When you are suspected of BV, your doctor will take your medical history and conduct a physical examination of your pelvis. They would then collect the sample of your vaginal discharge and send it for laboratory analysis to microscopically look for cells covered with bacteria.

How can I prevent Bacterial Vaginosis?

It is hard to avoid BV since we do not know how it spreads or what exactly causes it. But some measures that may help you to prevent the reinfected are as follows.

  • Avoid using scented vaginal deodorants and perfumed "feminine hygiene" products 

  • Follow safe sexual practices like using condoms  

  • Use water to wash your genitals 

  • Change your pads or tampons every 4 to 6 hours 

  • Clean your sex toys or menstrual cups after every use 

  • Wear cotton or cotton crotch undergarments to keep your genital area dry

  • Get yourself regularly checked for STI

Risk Factors for Bacterial Vaginosis

Even though BV has several risk factors, you are more likely to develop it if you:

  • Have unprotected sex with too many sex partners, especially females who have BV

  • Share sex equipment or have oral-genital contact

  • Douche

  • Smoke cigarettes

  • Place an intrauterine device (IUD) in your uterus

  • Do not complete the antibiotic course 

  • Have decreased oestrogen production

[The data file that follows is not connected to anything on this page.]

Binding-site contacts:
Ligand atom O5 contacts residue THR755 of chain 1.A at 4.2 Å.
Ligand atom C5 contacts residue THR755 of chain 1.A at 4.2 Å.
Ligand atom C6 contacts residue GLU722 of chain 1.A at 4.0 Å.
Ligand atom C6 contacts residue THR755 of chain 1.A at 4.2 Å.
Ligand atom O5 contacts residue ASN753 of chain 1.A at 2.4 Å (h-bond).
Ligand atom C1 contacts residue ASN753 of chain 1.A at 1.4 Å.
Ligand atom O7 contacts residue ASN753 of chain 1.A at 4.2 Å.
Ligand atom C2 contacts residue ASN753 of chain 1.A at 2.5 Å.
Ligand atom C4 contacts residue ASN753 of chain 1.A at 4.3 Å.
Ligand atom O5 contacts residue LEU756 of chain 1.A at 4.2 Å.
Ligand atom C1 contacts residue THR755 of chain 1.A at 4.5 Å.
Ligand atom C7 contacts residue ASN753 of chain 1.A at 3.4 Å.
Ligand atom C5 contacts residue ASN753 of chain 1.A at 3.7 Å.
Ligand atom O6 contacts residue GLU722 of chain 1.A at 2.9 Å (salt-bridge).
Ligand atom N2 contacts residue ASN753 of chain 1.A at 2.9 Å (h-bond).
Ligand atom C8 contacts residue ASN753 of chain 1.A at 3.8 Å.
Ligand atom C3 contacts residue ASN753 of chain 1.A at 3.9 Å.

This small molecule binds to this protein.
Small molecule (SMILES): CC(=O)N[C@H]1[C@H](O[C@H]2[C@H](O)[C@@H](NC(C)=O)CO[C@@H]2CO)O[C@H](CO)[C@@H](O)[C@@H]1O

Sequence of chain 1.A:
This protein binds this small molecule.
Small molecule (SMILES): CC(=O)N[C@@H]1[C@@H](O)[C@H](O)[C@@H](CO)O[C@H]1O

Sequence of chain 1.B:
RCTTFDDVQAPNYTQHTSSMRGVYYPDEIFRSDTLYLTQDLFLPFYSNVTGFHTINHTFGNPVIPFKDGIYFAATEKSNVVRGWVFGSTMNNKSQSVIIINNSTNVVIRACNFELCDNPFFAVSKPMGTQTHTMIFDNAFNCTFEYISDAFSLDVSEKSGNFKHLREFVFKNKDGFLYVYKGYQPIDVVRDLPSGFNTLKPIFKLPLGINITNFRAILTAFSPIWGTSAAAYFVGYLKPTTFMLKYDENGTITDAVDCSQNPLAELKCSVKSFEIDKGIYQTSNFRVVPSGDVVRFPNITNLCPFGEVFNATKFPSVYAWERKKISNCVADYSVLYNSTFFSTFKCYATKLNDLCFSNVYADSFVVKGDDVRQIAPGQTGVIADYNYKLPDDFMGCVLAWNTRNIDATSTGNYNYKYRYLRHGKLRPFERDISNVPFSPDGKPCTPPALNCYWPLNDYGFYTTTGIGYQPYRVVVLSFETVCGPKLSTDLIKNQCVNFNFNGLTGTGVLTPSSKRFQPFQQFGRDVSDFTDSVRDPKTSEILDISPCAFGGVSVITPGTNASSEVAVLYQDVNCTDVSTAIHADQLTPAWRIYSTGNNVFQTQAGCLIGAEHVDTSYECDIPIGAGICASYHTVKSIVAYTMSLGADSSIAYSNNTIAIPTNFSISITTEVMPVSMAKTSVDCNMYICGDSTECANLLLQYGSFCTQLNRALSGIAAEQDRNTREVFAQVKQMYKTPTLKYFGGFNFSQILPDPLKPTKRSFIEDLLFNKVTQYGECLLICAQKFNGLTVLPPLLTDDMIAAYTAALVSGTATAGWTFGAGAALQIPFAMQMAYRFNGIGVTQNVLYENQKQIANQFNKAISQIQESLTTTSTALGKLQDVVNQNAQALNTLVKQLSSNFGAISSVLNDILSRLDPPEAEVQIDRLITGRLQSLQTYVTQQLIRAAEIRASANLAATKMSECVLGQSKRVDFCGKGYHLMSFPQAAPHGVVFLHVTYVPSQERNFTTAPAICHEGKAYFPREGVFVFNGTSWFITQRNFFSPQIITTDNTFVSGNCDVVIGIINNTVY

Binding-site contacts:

Frequently Asked Questions

Here’s a section highlighting some common queries and their resolution regarding Bacterial Vaginosis.

Is Bacterial Vaginosis contagious?


No. Bacterial Vaginosis (BV) doesn't spread from person to person. However, involvement in all sorts of sexual activity can increase a woman's risk of this infection.

What happens If I am pregnant and get BV?


Having BV during pregnancy is associated with an increased risk of preterm birth (before 37 weeks of pregnancy) or delivering a baby with a low birth weight (less than 2.4 kg). In some cases, it even causes miscarriage. Because of this, the CDC recommends that pregnant women must be tested and treated if they have symptoms of BV.

Can I get BV again once I am fully treated?


Yes, it is possible. Unfortunately, BV is one of the most difficult-to-treat women's health conditions that just won't disappear. According to a 2020 review published in the European Journal of Obstetrics & Gynecology and Reproductive Biology, nearly 80% of women who undergo treatment contract another infection within three months.

What happens if you leave BV unattended for too long?


The uncomplicated cases of BV usually resolve after the standard antibiotic treatment. However, long-standing or untreated BV has more serious sequelae.

  • Higher chance of contracting and spreading STIs, like HIV, genital herpes, chlamydia, and gonorrhoea.

  • Pregnancy-related problems include delivering a baby too early or low birth weight.

  • Mixed infection with yeasts.

Is Bacterial Vaginosis (BV) an STD?


Bacterial Vaginosis seems to be associated with sexual activity, but it isn't a sexually transmitted infection. Studies suggest that sex can alter the vaginal bacterial environment, which increases the likelihood of bacterial overgrowth.








Disclaimer: The content on this page is generic and shared only for informational and explanatory purposes. Please consult a doctor before making any health-related decisions.